Just yank it out? Absolutely not! Although there is no gross bleeding from the nose or mouth, and none is seen on CT, that doesn’t mean there won’t be! The patient needs to go to the OR, and it may be helpful to have a facial surgeon present just in case. Scopes for evaluating the sinuses and packing materials should be readily available.
Under sedation, the knife can be smoothly withdrawn. An awake patient can tell you how it feels, and whether he is experiencing any bleeding or ocualr changes. If in doubt, the sinuses can be scoped and the globes re-examined.
Note: If troublesome bleeding does occur, this is not an area that is amenable to surgical exploration. The only realistic options available are packing and angioembolization.
Pop Quiz: The Case, Part 3
So our patient has presented to your ED, on foot, with a steak knife sticking out of his head! You’ve activated your trauma team, so now what do you do?
As always, start with a thorough physical exam. A good exam of the head is imperative, as is a scrupulous neurologic exam. In this case, the blade enters just below the right eye, traveling front to back and staying just about level.
Make sure there are no other injuries. Remember the Dang Factor! Don’t focus on the knife and miss other important injuries. And by all means, don’t take it out in the ED!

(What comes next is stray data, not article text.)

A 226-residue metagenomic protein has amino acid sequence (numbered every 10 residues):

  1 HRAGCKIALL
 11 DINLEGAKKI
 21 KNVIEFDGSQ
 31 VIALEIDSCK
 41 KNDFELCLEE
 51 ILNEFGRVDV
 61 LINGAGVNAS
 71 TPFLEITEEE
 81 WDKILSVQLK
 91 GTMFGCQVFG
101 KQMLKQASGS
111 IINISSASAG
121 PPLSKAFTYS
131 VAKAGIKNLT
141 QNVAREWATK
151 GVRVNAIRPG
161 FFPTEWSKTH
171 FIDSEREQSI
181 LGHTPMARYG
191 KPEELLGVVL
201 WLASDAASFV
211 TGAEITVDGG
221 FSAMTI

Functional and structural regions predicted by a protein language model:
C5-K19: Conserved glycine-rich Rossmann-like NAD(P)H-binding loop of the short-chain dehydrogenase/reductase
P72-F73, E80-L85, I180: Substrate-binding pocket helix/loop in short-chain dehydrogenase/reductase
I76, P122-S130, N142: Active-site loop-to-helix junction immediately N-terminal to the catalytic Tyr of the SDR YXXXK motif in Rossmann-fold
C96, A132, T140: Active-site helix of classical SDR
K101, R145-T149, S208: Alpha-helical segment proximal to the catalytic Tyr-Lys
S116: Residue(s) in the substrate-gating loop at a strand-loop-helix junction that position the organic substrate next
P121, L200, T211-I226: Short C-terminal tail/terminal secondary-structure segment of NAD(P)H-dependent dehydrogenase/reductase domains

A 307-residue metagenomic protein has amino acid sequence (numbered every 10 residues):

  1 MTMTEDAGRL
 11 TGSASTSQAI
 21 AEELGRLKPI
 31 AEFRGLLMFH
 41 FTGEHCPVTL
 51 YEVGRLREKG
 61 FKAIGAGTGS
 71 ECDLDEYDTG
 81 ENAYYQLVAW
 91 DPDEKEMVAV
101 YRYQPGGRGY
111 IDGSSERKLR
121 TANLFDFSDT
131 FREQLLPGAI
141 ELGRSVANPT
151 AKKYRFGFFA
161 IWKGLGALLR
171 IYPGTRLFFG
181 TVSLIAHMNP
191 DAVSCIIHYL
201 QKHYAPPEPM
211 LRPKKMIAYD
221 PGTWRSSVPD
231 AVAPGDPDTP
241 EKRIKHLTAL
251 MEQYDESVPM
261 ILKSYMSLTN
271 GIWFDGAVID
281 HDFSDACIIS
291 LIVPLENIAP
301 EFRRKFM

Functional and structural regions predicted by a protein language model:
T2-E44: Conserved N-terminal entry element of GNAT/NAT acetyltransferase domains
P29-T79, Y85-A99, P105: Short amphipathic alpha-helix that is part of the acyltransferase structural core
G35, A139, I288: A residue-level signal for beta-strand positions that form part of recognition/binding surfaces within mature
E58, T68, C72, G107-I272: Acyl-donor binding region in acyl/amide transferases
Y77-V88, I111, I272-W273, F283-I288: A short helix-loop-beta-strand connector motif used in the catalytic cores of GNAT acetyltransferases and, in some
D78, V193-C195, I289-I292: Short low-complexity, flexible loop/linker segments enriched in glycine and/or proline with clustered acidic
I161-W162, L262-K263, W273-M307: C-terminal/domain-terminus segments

Since this patient is stable and neurologically intact, the surgeons will want a better idea of the structures involved under the skin. CT is the best tool for this, although there will be scatter from the metal. Here is a representative image:
So now, think about how you will get this out. Tweet and comment your answers.
Pop Quiz! The Case, Part 2
Yesterday I presented the case of a young man who shows up at the triage desk in your ED with “something wrong with his head.” I showed an AP skull film, which shows some kind of metallic foreign object. What is it? Where is it? What to do?
First, look at the image carefully. The object is metallic density and appears very thin. But remember, any diagnostic image you view is a 2D representation of a 3D space. You have no idea of the orientation of the object, or exactly where (front to back) it is located. He could be lying on top of it, or it could be stuck in his brain.
At the far left side of the image, the thin metal appears to get even thinner. Dead giveaway! Look at the diagram below.
The knife tang is the thin part of a knife that the handle is fastened to. @andrewjtagg tweeted that he wouldn’t mind seeing a lateral, so here it is.
Yes, it’s a knife. A steak knife to be exact. Somewhere in the middle of the face.
First off, you didn’t need to see these to start doing the right things. Since this is a penetrating injury to the “head, neck or torso” it should trigger any trauma center’s highest level of activation. He is whisked off to the trauma bay and quickly evaluated. He’s obviously awake and alert (he walked in), so what do you need to treat him, and how would you manage it?
Tweet or leave comments. More discussion (and pictures) on Monday.